by Margie Pignataro, for Gifts for Card Players © 2016
My husband and I decided not to buy each other expensive presents for our birthdays, but I wanted to get him something, some little thing that would ease his work stress. So I went to Target and hit the party supply aisle. (For my fortieth birthday I had a My Little Pony party. And, yes, I do have a My Little Pony deck of cards.) I bought him a Star Wars birthday banner, glow stick swords, and an assortment of children’s playing cards.
There were six packs in the package and they were meant to be prizes at a kid’s party. Since my husband is a professional poker player, giving him children’s cards seemed extremely appropriate.
He was delighted and surprised by the gift. One night we went to the movies and had time to kill before it began. So we went into the theater’s bar and played Old Maid, Dinosaur Memory, and Go Fish. It was quite illuminating.
We started with Dinosaur Memory, well, because my husband has loved dinosaurs since he was a kid and first saw Jurrasic Park. The game is like any other memory game: you set up all the cards on the table face down and try to match pairs. In this case, the pairs were dinosaurs or dinosaur tracks. There was a volcano, too, and that was the only one I wanted.
This was an extremely difficult game for me, and my husband had a tremendous stack of pairs while I had about four. My short term memory is awful, and I found the long, complex names of the dinosaurs difficult. My husband, of course, has been comfortable with these names since he was a child. Complex names or not, playing made me feel like I was climbing a steep broken escalator after having had an enormous Las Vegas buffet dinner. But it was good exercise, both for kids and adults. Like crossword puzzles and sudoku, Dinosaur Memory must be good for the brain.
Next we moved onto Go Fish. The game is simple: each person gets seven cards and the remainder form the draw pile. The object is to puts together pairs; the cards all have different sealife on them. Taking turns, each person asks their opponent if they have a fish which will form a pair. If the other person has it, they hand it over. If not, the person says “Go fish” and the person takes a card from the draw pile. The person who wins who has no cards left.
The adorable absurdity of the aquatic life illustrated on the cards made this almost as enjoyable as the game itself. It didn’t take us long to figure out that this game has nothing to do with skill and everything to do with chance. So what is the point of this game? Is there anything of value?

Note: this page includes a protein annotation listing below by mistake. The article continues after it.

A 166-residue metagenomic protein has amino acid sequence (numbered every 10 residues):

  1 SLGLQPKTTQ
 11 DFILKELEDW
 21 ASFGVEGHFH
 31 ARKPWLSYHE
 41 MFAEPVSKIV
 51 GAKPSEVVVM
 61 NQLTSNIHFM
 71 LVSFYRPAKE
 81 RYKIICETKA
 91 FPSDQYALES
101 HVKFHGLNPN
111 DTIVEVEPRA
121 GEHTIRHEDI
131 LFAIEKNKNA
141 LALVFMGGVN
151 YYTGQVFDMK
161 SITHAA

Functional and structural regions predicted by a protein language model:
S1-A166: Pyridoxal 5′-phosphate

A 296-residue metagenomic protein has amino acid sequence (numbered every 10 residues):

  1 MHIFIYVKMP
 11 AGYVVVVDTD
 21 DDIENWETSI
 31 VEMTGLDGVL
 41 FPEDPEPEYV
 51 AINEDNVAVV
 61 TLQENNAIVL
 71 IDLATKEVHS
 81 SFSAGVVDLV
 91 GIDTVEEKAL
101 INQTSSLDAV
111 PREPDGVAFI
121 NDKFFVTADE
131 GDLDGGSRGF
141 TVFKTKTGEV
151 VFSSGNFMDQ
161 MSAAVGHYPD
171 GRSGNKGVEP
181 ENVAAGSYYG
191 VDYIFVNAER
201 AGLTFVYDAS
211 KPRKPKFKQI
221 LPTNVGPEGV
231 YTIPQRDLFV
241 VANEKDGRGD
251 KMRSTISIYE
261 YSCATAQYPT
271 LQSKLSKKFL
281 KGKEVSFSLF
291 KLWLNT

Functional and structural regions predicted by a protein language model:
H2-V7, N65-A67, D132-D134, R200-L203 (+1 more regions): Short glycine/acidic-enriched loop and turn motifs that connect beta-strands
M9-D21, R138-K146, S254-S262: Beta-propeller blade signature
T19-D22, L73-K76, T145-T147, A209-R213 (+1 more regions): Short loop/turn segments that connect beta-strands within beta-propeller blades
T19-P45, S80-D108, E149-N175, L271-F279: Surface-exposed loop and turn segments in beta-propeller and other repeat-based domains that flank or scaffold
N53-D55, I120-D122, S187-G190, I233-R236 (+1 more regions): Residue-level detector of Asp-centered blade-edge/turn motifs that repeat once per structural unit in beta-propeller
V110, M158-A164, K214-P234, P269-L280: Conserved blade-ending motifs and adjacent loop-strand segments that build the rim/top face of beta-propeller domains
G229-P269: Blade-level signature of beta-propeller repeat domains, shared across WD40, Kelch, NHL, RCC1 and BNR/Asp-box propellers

For us, the fun came when we asked for cards, when we would end up asking for the same card over and over and over. The cards were silly and we laughed at them. There was silly joy when we would form pairs. We had to work together, even though we were working to win individually. We needed each other to get the cards to win. All the while, we were learning about fish.
By the time it was over, I didn’t care that I lost.
Then we played the eternally sexist, and proudly so, Old Maid. The Old Maid in our deck had cats with her, which I found even more enjoyably insulting. Old Maid functions like Go Fish, except all cards are dealt to everyone. Pairs are put together. Taking turns, each person draws a card from the other’s hand and continues to make pairs. Old Maid doesn’t define a winner as much as it defines a loser: the person who loses is the one left with the Old Maid card—because no one wants to be stuck as the Old Maid.
I was dealt the Old Maid card and I knew for sure that I would lose. We picked cards from each others hands, putting together firemen, policemen, soldiers, teachers. In the past when I had played this with my brother, we would push the Old Maid card up above the other cards in our hand, as if tempting the person to draw that card. It would never work. If the game can have any skill involved, it would be the ability to manipulate your opponent to draw a specific card from your hand.
But what does that mean in the end? Old Maid was about silliness. Sexist stereotypes aside, it was enjoyable absurdity. It was like playing tag: the game isn’t about winning, it’s about the exercise, the running around. The bizarre characters on the Old Maid cards are merely the landscape through which we traveled. It was wonderful, smart dumb fun.
Best of all, it was a small birthday party for my husband, who eventually won and didn’t have to be the Old Maid.
Perhaps the best thing about these games was that they were so silly we couldn’t take the competitiveness seriously. We enjoyed spending the time together, and any opportunity to laugh is a good thing.
Children’s card gift packs can be fun for everyone in the family! Click image to purchase
Margie Pignataro is a Fiction/Playwright/Academic Writer from the United Kingdom. She is the daughter of a blackjack player and the wife of a professional poker player and we look forward to many excellent articles giving us an inside view of the world of cards, casinos and gambling. See more of Margie’s articles on Great Bridge Links.